August 25, 2010

A Bad Week To Be A Cat

Writing about web page http://www.bbc.co.uk/news/uk-england-coventry-warwickshire-11068063

It can’t have escaped most people’s attention that, with floods ruining Pakistan, drug war tearing Mexico apart, and the government slicing services left, right and centre (but mostly left), the most important development in Britain this week has been… a woman putting a cat in a bin.

http://www.bbc.co.uk/news/uk-england-coventry-warwickshire-11068063

It would be extremely easy to see this and react in one of two ways:
1) Get irate and angry at the terrible treatment the cat has received, and question the woman’s motivation and sanity.
2) Get irate and angry at the utterly trivial nature of the story, one which has blatantly only made it to the newsdesks because there is CCTV footage whilst other, arguably more horrific attacks on animals pass as small stories in local news.

Both reactions involve emotional responses, the first is disgust that anyone could do that to a cat, and second is disgust at the all-powerful meme in the press of ‘silly season’ – the summer months in which serious news is bumped from the pages to make way for stories of cats in bins (and if serious things still happen, ignore them).

In this case I do feel a little of both reactions, but there’s something else which bothers me more about this story.

Below is a link to a youtube clip of Charlie Brooker’s ‘Newswipe’ program. In it a forensic psychiatrist discusses how media coverage of mass shootings leads to copycats thanks to the media’s portrayal of the infamy, fame and outrage such actions can cause.

http://www.youtube.com/watch?v=l8rMYyegT5Y

You don’t have to ven cast your mind far back to think of the last time criminal behaviour earned someone in this country a strange ‘heroic’ status – there aren’t many cases where a jealous misogynist like Raoul Moat can get to be a hero by murdering and maiming innocent people, but the media coverage somehow managed to make him so in the eyes of some.

And the relevance to the cat?

Put it like this, I expect a lot more cats will find themselves in bins over the next few weeks. It’s likely few will be caught on CCTV, it’s likely not all the cats will be rescued as in this case, and it’s likely that almost none of those cats would have been put in bins if this story hadn’t been in the press.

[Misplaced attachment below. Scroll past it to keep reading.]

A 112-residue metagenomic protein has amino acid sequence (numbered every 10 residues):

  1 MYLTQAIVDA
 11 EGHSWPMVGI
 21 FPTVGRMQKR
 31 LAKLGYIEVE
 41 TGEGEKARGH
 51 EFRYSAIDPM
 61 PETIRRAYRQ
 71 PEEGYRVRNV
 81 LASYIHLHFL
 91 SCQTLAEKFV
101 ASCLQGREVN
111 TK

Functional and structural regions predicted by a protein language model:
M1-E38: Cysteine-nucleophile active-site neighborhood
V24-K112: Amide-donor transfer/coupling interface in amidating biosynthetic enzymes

You can bemoan the mentalities of those who do this until you are blue in the face, but it does not change the fact that, at this moment in time, we live in a society where there are no universally accepted ways to treat animals. Sure, there are laws, but to think these are all obeyed, or considered necessary by 100% of the population, is naive. Even amongst those who were outraged at the cat in the bin there will be some who think it ok to eat meat and some who don’t.

So all that this has done is to ensure more cats will probably suffer cruelty in this silly season, for no obvious gain other than some hits on websites and some newspapers sold on the back of something which is quite categorically not news.

Sorry, cats.


- 3 comments by 1 or more people Not publicly viewable

  1. So where do you stand on the perpetuation of this kind of story through meta-articles talking about how unnecessary this kind of story is? ;-)

    25 Aug 2010, 12:33

  2. Ah yes, the age old dilemma of promulgating the story through analysis. I did consider noting that but thought I’d already written rather a lot. It’s tricky because criticism of these stories must contain the stories themselves, and it’s pretty common to read a broadsheet article on a ‘tabloid’ story in which all the salacious details are there but being tut-tutted at, as if this absolves the broadsheet of the prurience of the tabloid. But at the same time, some of these meta-articles, when they appear, tackle the story from a slightly more ambiguous angle and don’t tend to wallow in the infamy so much, and can cover angles that get lost in the rest of the coverage. Not that I’m claiming any great insight here, I just found the parallels to other cases a bit striking.

    I guess I’m just working on the assumption that the sort of person who’d be inspired by this story to put a cat in a bin wouldn’t be arsed to read my ramblings. ;)

    25 Aug 2010, 12:43

  3. Good serious answer, though I was only joking! Nice angle on the story though – just hope it doesn’t inspire copycat (sorry) misdoers!

    26 Aug 2010, 10:28


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